I’m over half a century old. I am OLD old. But I still have “Floppy” – the little grey doggie I conned my grandma to buy for me when I was an infant.

    He sleeps on my nightstand.

    Go find Boris, you must!

  6. spazmo says:

    You’ve every right to be distraught. The prospect of Boris turning feral and haunting the aisles and back alleys of local shops, sniffing about for scraps of fleece and wads of cotton batting is rather heartbreaking.

    Is there no way to borrow a (flesh-and-blood) Bloodhound? You could have it sniff “lamb” and then walk it round the Didoesque Hell Shopping Centre. These dogs are quite good at their chosen professions, you know.

  7. Your daughter is so mature and accepting of this tragic loss. When my young friend lost her “piggie” recently, we had to go through every dumpster at the nursery school. Piggie could not be found. Duplicate piggies were thrown across the room with great force. No sleep and many tears later, her Piggie was found hiding in the house. I hope Boris the dog turns up soon.

  8. Mr Angry says:

    You should be delighted that she is able to mourn and move on so quickly.

    Look at it positively. In many years to come, when your own demise finally arrives, she will probably only need to take a half-day.

  9. Brennig says:

    I HaVe ThE DoG. SeNd TwO MiLLiOn pOuNDs In tHe SaFe CuSToDY Of tWO cHiCkeNS oR tHE dOG gEtS hURt.

  10. Diana says:

    In France there are many websites to help you find lost “soft members of the family”. Just google “dou dou perdu” to see. All in French but the pictures are self explanatory. Is there nothing of the sort in English?

  11. Rufus S Later says:

    Le site web demandé n’existe pas”


  12. “Christmas #3”? Seriously, is there much more of this tosh? It’s nearly February, for Christ’s sake.

    Screw your damned Boris anyway, you pampered parasites. When I was a kid in the East End, I never had a teddy bear. My Dad – a noted welterweight boxer in his youth – wanted me to follow in his footsteps. I never understood why he wanted me to thump complete strangers, but for five years I went to sleep every night cuddling a boxing glove.

    Good thing it didn’t make me bitter or anything. Tho’ now I come to think of it, I never got the jokes about Catholic kids sleeping with boxing gloves on until years later…

  13. Blossom says:

    I don’t know if is you or me, but your comments are in such incredibly tiny type that I can’t read them at all! The blog text is normal though!
    When my eldest was a toddler, he dropped a small knitted red & green clown of etialated proportions, which I had also held & sucked at as a toddler. Distraught, I went to the nearby library & persuaded the staff to lend me coloured pencils so I could add a lovely illustration of the lost clown to the sign for the community noticeboard. My faith in humankind was confirmed when I found the same clown pinned by his hat to the board! Oh the joy!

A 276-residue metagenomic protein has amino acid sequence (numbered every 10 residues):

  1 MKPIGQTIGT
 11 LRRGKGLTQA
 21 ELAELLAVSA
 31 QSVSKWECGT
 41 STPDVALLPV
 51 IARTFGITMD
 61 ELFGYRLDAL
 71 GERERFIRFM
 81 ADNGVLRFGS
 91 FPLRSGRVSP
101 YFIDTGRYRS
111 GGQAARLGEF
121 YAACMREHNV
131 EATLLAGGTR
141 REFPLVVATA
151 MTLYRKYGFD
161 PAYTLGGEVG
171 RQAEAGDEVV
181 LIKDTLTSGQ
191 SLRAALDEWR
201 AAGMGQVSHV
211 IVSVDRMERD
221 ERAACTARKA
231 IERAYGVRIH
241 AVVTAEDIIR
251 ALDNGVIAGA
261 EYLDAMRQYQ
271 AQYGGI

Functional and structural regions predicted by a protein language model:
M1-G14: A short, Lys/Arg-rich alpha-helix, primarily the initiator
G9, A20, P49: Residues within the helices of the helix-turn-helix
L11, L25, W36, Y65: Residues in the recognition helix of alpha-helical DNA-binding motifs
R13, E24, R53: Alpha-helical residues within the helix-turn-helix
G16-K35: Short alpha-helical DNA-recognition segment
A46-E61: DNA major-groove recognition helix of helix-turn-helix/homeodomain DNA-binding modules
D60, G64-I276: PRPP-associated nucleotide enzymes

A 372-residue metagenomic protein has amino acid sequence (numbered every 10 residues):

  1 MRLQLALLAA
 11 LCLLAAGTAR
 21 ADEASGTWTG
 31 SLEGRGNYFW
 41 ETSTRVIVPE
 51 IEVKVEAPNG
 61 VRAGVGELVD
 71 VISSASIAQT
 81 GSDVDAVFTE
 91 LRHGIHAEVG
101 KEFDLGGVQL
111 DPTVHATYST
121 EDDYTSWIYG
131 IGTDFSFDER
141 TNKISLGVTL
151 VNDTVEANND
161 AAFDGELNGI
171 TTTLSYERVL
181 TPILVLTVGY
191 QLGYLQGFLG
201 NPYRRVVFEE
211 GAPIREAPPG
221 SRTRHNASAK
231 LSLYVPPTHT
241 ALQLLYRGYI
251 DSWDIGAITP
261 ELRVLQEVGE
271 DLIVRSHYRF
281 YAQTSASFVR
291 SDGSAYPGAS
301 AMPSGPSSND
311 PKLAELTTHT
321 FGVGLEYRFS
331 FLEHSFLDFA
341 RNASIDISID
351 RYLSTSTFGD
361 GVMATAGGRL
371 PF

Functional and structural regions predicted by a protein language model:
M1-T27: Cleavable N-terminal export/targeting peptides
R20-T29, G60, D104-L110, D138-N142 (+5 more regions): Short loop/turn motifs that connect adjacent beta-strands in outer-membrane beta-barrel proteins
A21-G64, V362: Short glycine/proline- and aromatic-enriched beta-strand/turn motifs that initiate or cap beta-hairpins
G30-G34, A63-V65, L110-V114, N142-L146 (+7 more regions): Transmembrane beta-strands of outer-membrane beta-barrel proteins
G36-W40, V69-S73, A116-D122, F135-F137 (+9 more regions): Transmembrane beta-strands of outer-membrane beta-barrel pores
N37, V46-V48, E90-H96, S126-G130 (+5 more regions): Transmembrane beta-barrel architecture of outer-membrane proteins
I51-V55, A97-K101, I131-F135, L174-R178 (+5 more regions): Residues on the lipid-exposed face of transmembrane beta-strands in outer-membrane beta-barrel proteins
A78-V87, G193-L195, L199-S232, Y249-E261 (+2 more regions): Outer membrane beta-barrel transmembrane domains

14. Diana says:

    Rufus, try http://www.lacabaneadoudou.com – lost soft toys galore.

  15. Pat says:

    Ivan: you’re never Freddie Mill’s son are you? He was a bad lad too!
    I expect someone will explain the boxing glove.

  16. Blossom says:

    Oh – I’ve sorted out the text size now – doh!

    Now I remember also the trauma my little sister suffered with the loss of her squirrel in a department store years ago. Our mum had made the toy from real rabbit fur, and my sister habitually hugged it under one arm, whilst sucking her thumb (on the same-side hand)and also making the fur of one ear go up and down her nostril while breathing it in and out. It sounds weird, but was comfort heaven for her at the time.
    To add insult to injury, it was not my sister who lost it, but our visiting cousin who insisted on having a turn holding Squwuz, and who left it somewhere unretrievable.
    The holiday was not the same afterwards.

  17. Bills says:

    Maybe, like the wandering gnome, Boris will send postcards home from his travels around the globe.

    It’s sad, when our little ones, remind us that they’re developing and growing up. My 5 year old girl still has her very straggly toy lamb that goes everywhere, except to school, with her. My 3 year old, on the other hand, has several toys she tries to squeeze into bed with her, and those out of favour are kicked over the side for the night.

  18. admin says:

    I am hoping to finish the Christmas stuff by about Easter. But I will also have to finish laughing first, after Brennig’s comment.

  19. Lisa says:

    My father once rescued my teddy bear after I dropped it in a river. As it floated rapidly downstream heading towards a huge waterfall, he leaned over and scooped it up with his sunglasses. It appears you do not have the opportunity to be a hero to your daughter, nor in fact is that role at all necessary. That could either be a relief or cause of grief!